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Open Access Case report

Laser therapy treatment of phacomatosis pigmentovascularis type II: two case reports

Koji Adachi*, Shinji Togashi, Kaoru Sasaki and Mitsuru Sekido

Author Affiliations

Department of Plastic and Reconstructive Surgery, Institute of Clinical Medicine, Graduate School of Comprehensive Human Science, University of Tsukuba, 1-1-1 Tennodai, Tsukuba, Ibaraki 305-8575, Japan

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Journal of Medical Case Reports 2013, 7:55  doi:10.1186/1752-1947-7-55

Published: 27 February 2013

Abstract

Introduction

Phacomatosis pigmentovascularis is a rare congenital condition characterized by vascular malformation associated with extensive pigmented nevi. Even though it forms a large, prominent skin lesion, therapy for phacomatosis pigmentovascularis is rarely discussed. To the best of our knowledge, this is the first report of phacomatosis pigmentovascularis type II treated with combined laser therapy using Q-switched alexandrite and long-pulsed dye lasers.

Case presentations

In the first of two cases reported here, a 2-week-old Japanese baby girl was given a diagnosis of phacomatosis pigmentovascularis type II and Klippel–Trénaunay syndrome because of port-wine stains, cutis marmorata telangiectatica congenita, and aberrant Mongolian spots over her trunk and limbs. After five laser therapy sessions under general anesthesia, her aberrant Mongolian spots and port-wine stains have improved. But interestingly, the cutis marmorata telangiectatica congenita on the patient's back has improved without laser therapy.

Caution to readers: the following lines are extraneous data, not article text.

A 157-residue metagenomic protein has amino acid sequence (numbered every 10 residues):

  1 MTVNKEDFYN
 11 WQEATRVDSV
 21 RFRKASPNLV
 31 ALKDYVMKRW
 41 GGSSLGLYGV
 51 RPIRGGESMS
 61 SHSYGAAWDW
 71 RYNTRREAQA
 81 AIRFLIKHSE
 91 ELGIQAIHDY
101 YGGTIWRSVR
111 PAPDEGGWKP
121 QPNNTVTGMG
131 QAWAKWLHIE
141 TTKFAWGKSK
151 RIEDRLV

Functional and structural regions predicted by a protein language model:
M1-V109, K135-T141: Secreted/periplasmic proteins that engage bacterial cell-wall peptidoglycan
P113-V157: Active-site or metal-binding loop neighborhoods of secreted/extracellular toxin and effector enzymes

In the second case, a 4-month-old Japanese baby boy was referred to us because of port-wine stains, cutis marmorata telangiectatica congenita, and aberrant Mongolian spots over his face, trunk and limbs. Phacomatosis pigmentovascularis type II was diagnosed and laser therapy was started. After three laser therapy sessions under general anesthesia, the aberrant Mongolian spots and port-wine stains have improved. The cutis marmorata telangiectatica congenita on the baby's back, buttocks, and arms has faded somewhat without laser therapy.

Conclusions

Combined laser therapy improved the phacomatosis pigmentovascularis skin lesions, but was not effective for the cutis marmorata telangiectatica congenita with hemiatrophy. Cutis marmorata telangiectatica congenita without atrophy can be expected to improve on its own. Our results will assist physicians considering how best to treat patients with phacomatosis pigmentovascularis.

Keywords:
Cutis marmorata telangiectatica congenita; Laser therapy; Phacomatosis pigmentovascularis